Hormone Levels & Miscarriageby Michelle LaRowe
A miscarriage is a pregnancy loss that occurs within the first 20 weeks of pregnancy. It is estimated that 10 to 15 percent of women who know that they are pregnant will suffer a miscarriage. That number may be much higher, given that many women have early miscarriages before they ever know that they are pregnant. Miscarriages that occur in the early stages of pregnancy may be the result of hormonal problems.
Function of Pregnancy Hormones
Pregnancy hormones are responsible for maintaining a healthy pregnancy and growing a healthy baby. Until about week 10 of pregnancy, pregnancy hormones are produced by the ovaries. After that, the placenta takes over producing them. When the ovaries or the placenta do not produce the right amount of hormones needed to maintain a pregnancy, miscarriage can occur.
Pregnancy Hormones Associated with Miscarriage
While there are many hormones involved with pregnancy, there are two hormones that are most often associated with miscarriage. These hormones include progesterone, which maintains the pregnancy until the baby's birth, and human chorionic gonadotropin (hCG), which supports the pregnancy by ensuring that the ovaries produce the proper levels of progesterone until the placenta takes over its production.
Hormone Levels Needed to Maintain a Pregnancy
Human chorionic gonadotropin is the hormone that is detected in a positive pregnancy test. In non-pregnant women, the level of hCG is less than 5.0 mIU/ml. After implantation occurs, hCG should rise and double every 48 to 72 hours. During pregnancy, hCG can range from 5 mIU/ml to 288,000 mIU/ml. Human chorionic gonadotropin levels peak at around 12 weeks, and then decline and maintain at a lower level for the remainder of the pregnancy. According to the American Pregnancy Association, during pregnancy, progesterone levels should fall between 9 to 47 ng/ml during the first trimester, 17 to 146 ng/ml during the second trimester, and 49 to 300 ng/ml during the third trimester.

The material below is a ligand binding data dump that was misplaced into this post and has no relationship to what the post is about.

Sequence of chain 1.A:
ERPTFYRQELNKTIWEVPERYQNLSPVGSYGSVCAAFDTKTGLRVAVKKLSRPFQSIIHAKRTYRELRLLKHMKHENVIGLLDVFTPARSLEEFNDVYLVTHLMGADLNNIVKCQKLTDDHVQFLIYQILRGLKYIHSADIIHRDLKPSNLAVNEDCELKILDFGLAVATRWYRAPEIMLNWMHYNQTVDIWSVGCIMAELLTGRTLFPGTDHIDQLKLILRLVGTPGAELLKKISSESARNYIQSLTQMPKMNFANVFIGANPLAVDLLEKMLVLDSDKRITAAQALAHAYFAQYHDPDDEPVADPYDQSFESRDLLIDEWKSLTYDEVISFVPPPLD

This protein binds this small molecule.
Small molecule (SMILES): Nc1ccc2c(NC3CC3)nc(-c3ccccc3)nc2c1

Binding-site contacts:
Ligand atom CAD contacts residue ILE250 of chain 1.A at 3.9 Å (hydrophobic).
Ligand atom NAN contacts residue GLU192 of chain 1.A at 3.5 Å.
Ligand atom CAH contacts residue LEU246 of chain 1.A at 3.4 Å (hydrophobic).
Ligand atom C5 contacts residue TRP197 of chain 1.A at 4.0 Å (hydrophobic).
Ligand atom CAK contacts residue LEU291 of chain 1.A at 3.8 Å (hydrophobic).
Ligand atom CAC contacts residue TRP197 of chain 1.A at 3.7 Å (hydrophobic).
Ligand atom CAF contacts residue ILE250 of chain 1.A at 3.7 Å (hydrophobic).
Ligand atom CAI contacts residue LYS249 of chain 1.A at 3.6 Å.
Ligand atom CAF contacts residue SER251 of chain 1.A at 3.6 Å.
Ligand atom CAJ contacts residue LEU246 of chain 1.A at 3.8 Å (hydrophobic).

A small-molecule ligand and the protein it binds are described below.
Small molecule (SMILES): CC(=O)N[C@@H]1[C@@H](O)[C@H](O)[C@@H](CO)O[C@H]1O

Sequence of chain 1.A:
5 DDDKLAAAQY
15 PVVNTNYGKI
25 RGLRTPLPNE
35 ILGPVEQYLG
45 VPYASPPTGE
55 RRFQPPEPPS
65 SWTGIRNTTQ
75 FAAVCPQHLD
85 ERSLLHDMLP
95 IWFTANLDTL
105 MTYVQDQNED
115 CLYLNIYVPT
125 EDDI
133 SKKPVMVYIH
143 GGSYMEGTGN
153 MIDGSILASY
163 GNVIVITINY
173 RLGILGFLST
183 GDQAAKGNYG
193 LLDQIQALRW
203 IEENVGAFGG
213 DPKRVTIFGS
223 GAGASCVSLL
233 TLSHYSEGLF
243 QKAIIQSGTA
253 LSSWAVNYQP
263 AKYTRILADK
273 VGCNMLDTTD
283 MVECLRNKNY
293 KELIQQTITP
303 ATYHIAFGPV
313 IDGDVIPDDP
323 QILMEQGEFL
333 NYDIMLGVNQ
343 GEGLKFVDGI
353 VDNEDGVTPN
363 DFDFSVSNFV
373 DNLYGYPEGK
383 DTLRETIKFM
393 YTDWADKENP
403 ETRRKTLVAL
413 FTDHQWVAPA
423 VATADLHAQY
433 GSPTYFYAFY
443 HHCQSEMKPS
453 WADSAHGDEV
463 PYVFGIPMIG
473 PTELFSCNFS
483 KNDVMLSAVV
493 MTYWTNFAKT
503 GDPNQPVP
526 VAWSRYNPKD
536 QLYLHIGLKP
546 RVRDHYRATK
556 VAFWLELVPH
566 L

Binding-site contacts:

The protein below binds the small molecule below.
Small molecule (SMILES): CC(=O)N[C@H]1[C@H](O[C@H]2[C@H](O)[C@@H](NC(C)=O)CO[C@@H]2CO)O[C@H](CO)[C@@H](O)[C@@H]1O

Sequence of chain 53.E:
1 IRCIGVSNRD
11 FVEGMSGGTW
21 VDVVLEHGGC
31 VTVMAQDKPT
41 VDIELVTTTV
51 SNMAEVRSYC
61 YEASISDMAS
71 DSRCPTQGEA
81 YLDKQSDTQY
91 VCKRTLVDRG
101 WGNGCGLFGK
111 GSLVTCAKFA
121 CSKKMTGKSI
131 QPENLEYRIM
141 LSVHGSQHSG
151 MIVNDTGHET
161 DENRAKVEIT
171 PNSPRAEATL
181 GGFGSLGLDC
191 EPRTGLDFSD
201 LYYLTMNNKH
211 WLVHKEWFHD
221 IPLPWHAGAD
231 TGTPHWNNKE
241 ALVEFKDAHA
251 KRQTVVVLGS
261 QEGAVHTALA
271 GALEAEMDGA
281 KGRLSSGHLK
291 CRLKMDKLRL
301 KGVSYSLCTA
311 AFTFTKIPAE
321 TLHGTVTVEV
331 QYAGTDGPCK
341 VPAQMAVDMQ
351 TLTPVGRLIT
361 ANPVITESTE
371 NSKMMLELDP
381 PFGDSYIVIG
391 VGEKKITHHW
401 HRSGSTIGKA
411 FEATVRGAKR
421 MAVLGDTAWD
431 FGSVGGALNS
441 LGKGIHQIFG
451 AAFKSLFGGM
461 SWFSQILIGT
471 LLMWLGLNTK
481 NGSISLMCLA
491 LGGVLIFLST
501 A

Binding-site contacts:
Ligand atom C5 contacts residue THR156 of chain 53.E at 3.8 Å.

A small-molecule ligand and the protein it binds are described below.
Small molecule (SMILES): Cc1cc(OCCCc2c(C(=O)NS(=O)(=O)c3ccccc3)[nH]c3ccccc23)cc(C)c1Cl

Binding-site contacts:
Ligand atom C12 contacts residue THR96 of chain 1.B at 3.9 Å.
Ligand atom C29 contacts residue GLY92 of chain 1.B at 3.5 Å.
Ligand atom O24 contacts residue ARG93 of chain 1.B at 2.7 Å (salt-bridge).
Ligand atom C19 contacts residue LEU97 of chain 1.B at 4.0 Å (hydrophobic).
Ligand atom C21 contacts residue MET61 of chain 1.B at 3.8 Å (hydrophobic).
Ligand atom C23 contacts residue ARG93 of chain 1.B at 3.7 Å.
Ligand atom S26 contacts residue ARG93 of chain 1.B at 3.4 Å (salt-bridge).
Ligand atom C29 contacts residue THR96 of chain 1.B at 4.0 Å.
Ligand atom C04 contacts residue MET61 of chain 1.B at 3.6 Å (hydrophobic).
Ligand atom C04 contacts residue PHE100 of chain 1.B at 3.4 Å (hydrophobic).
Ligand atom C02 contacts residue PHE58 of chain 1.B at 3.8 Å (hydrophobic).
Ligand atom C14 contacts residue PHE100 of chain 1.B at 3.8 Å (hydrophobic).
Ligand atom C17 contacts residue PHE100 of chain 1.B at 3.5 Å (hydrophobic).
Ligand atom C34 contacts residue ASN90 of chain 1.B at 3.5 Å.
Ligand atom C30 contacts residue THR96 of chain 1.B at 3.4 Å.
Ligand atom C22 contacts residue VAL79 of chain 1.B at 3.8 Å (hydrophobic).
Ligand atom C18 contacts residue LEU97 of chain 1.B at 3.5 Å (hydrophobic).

The levels of both hCG and progesterone can vary from woman to woman and pregnancy to pregnancy. Low hormone levels can indicate a problem with the health of a pregnancy that may result in miscarriage. While hCG levels can indicate the viability of a pregnancy, a single number alone cannot be used to determine the health of a pregnancy. Low levels of hCG could represent that a pregnancy isn't as far along as suspected. When using hCG to gauge the health of a pregnancy, how much the levels increase over time must be considered. Doctors monitoring hCG levels will often compare hCG levels taken over the course of several days.
Since there is no harm to the pregnancy when additional progesterone is introduced, progesterone supplements can be used to increase the level of progesterone, which may help prevent miscarriage. While there is synthetic and natural progesterone available, natural progesterone is the same hormone that a pregnant woman's ovaries produce. Natural progesterone is available in oral preparations, but since it isn't absorbed well when taken orally, it's most often given by injection, vaginal suppository or gel application.
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